Tech & The Web

Apple’s Child Porn Scanning Plan Draws Privacy Concerns

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A new plan from Apple involves child porn scanning on iPhones. The company announced it would search for images of child pornography and report possible matches to authorities.

On the one hand, Apple’s child porn scanning plan sounds like a phenomenal idea. Automated scans will search for images known as child sexual abuse material. That is the new name authorities have given to child pornography. The new term, they say, better indicates that the children are not willing participants.

I think most of us already know that much.

When the scans turn up images that might legitimately be criminal in nature, the images go to a human reviewer. If that reviewer confirms the images may show criminal behavior, they report them to the Center for Missing and Exploited Children.

But no good deed goes unpunished.

Privacy advocates quickly raised red flags.

The New York Times reported that privacy advocates worry the plan could mean a new level of government surveillance.

A Johns Hopkins University cryptography professor told the paper the plan could set a dangerous precedent “by creating surveillance technology that law enforcement or governments could exploit.”

The Washington Post, meanwhile, said new software will scan devices without users’ “knowledge or explicit consent, and potentially put innocent users in legal jeopardy.”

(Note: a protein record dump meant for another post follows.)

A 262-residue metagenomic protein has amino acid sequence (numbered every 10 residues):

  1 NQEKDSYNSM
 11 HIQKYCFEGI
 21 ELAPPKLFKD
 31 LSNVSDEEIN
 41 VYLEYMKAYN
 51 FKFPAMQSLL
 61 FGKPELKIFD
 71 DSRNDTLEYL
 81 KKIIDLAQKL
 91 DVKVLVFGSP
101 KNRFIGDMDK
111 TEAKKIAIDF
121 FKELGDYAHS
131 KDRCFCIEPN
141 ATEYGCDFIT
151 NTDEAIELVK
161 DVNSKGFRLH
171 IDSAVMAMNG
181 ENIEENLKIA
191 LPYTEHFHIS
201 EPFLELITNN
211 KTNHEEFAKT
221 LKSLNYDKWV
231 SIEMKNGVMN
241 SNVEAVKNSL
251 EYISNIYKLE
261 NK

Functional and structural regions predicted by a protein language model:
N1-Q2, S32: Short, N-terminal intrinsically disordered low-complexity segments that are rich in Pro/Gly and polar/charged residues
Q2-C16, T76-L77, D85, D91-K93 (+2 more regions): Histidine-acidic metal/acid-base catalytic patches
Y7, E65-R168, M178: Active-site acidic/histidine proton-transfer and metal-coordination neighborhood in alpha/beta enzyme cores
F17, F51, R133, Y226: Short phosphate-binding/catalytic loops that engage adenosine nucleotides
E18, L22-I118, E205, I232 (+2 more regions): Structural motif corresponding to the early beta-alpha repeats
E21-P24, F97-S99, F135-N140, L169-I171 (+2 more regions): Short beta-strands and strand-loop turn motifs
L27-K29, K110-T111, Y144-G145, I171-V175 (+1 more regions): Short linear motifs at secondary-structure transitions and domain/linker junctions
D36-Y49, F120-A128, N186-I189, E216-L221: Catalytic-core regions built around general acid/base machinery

However, Apple says it will compare images users attempt to upload to its iCloud service against known CSAM images. That means two things.

First, the child porn scanning technology will likely miss some actual CSAM images. After all, authorities must upload criminal images so there’s something to compare it to.

Second, Apple claims the comparison to known CSAM images means parents who store photos of their own children without clothes shouldn’t be flagged. However, given the growing concerns about child predators, I’m not sure why parents would want to keep nude photos of their own children.

Let’s suppose the software didn’t flag such images. One still wonders what would happen if an account got hacked. Those images could still be seen by others.

If the software does happen to mistakenly flag innocent images, I imagine the fallout will be huge.

Scans will also monitor chat messages from children.

This part of the plan seems a little frightening. Yet it also seems to be necessary in this day and age. The software will alert parents if it detects their children sending nude images via chat.

If I were a parent, I’d definitely want to know if there were something fishy going on. Even though it’s the last thing I’d want to think about.

National Center for Missing & Exploited Children CEO and President John Clark called the expanded protection for children “a game changer.”

The new features will debut later in 2021 in updates to iOS 15, iPadOS 15, macOS Monterey, and watchOS 8, Apple Insider reported.

I find the privacy concerns understandable on one hand. But on the other, I ask myself how many times people’s photos on cloud services have already been viewed by someone. I would imagine it happens more often than anyone would admit.

Any effort designed to protect children from predators seems worth a reasonable amount of risk.

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Patrick is a Christian with more than 30 years experience in professional writing, producing and marketing. His professional background also includes social media, reporting for broadcast television and the web, directing, videography and photography. He enjoys getting to know people over coffee and spending time with his dog.